"But the people we've met so far all seem so happy. Even if they're here by default rather than by choice. Minus the border officials, but border officials never seem happy."

"Maybe that's why. They don't have as many choices, so they figure out how to be happy with the choices they do have, and the decisions they make. We're lucky enough to have the paradox of choice, so no matter what we choose, it's hard not to wonder if we could've chosen something better."

The bus ride the next day was hilarious and a bit terrifying. We were crammed into little upper-bunk capsule-recliners without enough room to sit up or straighten our legs. There were cheap little helmet-strap seat belts to keep us in place...but they were broken. So, we had to hold onto anything we could find in order to avoid rolling or bouncing out of our bunk. For fourteen hours, the bus wound around mountainous roads that were curvy, steep, sometimes unpaved. At points, it looked as if we were going to drop straight off sheer cliffs. We kept our shoes in plastic bags and had to enter the bus barefoot. Every once in a while, we'd stop, and everyone would stumble blearily out of the bus and go pop a squat at the edge of some magnificent canyon. We alternately slept [I'm amazed we could sleep], continued to laugh deliriously, and watched movies like Mulholland Drive [after our weird night at the bus station, we were in that sort of mood].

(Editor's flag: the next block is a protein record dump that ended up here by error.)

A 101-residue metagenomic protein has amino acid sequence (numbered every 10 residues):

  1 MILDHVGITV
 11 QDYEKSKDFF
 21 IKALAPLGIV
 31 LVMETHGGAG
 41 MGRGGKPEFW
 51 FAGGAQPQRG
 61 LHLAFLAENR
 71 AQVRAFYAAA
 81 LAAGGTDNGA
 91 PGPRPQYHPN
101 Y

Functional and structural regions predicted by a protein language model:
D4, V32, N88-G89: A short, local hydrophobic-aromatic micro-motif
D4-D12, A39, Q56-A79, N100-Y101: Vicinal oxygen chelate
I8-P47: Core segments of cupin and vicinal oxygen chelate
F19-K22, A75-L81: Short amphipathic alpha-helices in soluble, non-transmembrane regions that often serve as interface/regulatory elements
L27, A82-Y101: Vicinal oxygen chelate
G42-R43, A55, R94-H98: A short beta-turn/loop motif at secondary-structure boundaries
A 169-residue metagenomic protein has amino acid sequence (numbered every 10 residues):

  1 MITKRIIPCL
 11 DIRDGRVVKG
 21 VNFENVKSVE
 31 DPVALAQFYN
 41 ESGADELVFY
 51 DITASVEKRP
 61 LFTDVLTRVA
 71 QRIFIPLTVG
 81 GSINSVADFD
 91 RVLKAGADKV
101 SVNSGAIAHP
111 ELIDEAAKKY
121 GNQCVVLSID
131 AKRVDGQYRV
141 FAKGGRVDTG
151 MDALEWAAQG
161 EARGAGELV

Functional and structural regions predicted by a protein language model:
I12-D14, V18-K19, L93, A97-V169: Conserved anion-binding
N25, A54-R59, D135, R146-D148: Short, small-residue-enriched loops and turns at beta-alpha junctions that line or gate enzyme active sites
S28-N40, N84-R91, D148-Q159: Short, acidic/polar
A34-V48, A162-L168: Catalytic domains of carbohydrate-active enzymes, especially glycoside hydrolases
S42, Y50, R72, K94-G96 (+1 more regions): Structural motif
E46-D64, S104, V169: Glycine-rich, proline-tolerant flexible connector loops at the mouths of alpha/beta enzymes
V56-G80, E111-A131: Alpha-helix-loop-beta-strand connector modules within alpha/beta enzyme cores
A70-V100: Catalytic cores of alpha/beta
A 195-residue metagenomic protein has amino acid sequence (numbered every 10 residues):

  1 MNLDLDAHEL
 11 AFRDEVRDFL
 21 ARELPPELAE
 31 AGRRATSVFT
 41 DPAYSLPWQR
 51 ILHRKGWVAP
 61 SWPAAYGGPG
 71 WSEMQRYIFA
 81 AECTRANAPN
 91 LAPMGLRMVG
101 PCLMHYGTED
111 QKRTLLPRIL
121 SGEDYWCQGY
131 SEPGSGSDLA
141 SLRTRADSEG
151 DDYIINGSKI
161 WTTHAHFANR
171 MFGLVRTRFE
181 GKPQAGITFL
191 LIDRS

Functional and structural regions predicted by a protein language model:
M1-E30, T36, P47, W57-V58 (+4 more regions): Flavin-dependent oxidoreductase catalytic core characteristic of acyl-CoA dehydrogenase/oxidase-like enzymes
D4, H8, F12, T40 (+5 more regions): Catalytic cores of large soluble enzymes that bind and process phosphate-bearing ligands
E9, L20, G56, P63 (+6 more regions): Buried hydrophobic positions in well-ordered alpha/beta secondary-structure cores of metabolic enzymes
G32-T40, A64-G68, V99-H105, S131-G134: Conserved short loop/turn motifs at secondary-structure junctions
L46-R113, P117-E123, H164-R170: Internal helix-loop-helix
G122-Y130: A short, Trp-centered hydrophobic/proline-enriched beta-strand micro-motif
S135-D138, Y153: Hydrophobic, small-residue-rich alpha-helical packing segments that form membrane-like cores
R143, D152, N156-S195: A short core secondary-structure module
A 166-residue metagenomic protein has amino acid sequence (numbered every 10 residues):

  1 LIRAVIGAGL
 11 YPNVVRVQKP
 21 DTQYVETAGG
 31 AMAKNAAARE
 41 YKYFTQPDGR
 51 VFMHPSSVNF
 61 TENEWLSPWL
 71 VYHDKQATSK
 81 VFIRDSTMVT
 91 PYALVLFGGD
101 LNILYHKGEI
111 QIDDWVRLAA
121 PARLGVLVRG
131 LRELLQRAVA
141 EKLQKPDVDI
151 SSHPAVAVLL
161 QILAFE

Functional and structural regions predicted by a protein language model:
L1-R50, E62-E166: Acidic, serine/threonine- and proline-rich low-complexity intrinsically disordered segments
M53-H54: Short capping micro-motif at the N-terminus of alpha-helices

The scenery was incredible. We passed small villages of stilted huts and busy people, many of whom waved and grinned as we passed by, wild and lushly overgrown mountains, huge green valleys--scenes that nothing we saw on the several buses we took in Thailand could hold a candle to that left us in disbelief ["Where the hell are we? Is this a real place?"]

We arrived at the bus stop around midnight. A solitary tuk-tuk driver was there, and took us and two other backpackers into Luang Prabang.

It was silent. For about an hour, the four of us wandered like lost children from guest house to guest house, waking up the proprietors only to be told there were no available rooms. We were exhausted, but couldn't stop grinning at how gorgeous the town was, even in the dead quiet dark. After checking at about thirty places, Alex and I settled for a room about twice what we were hoping to pay for, eager for a bed. The other two continued on, determined to find a cheaper place.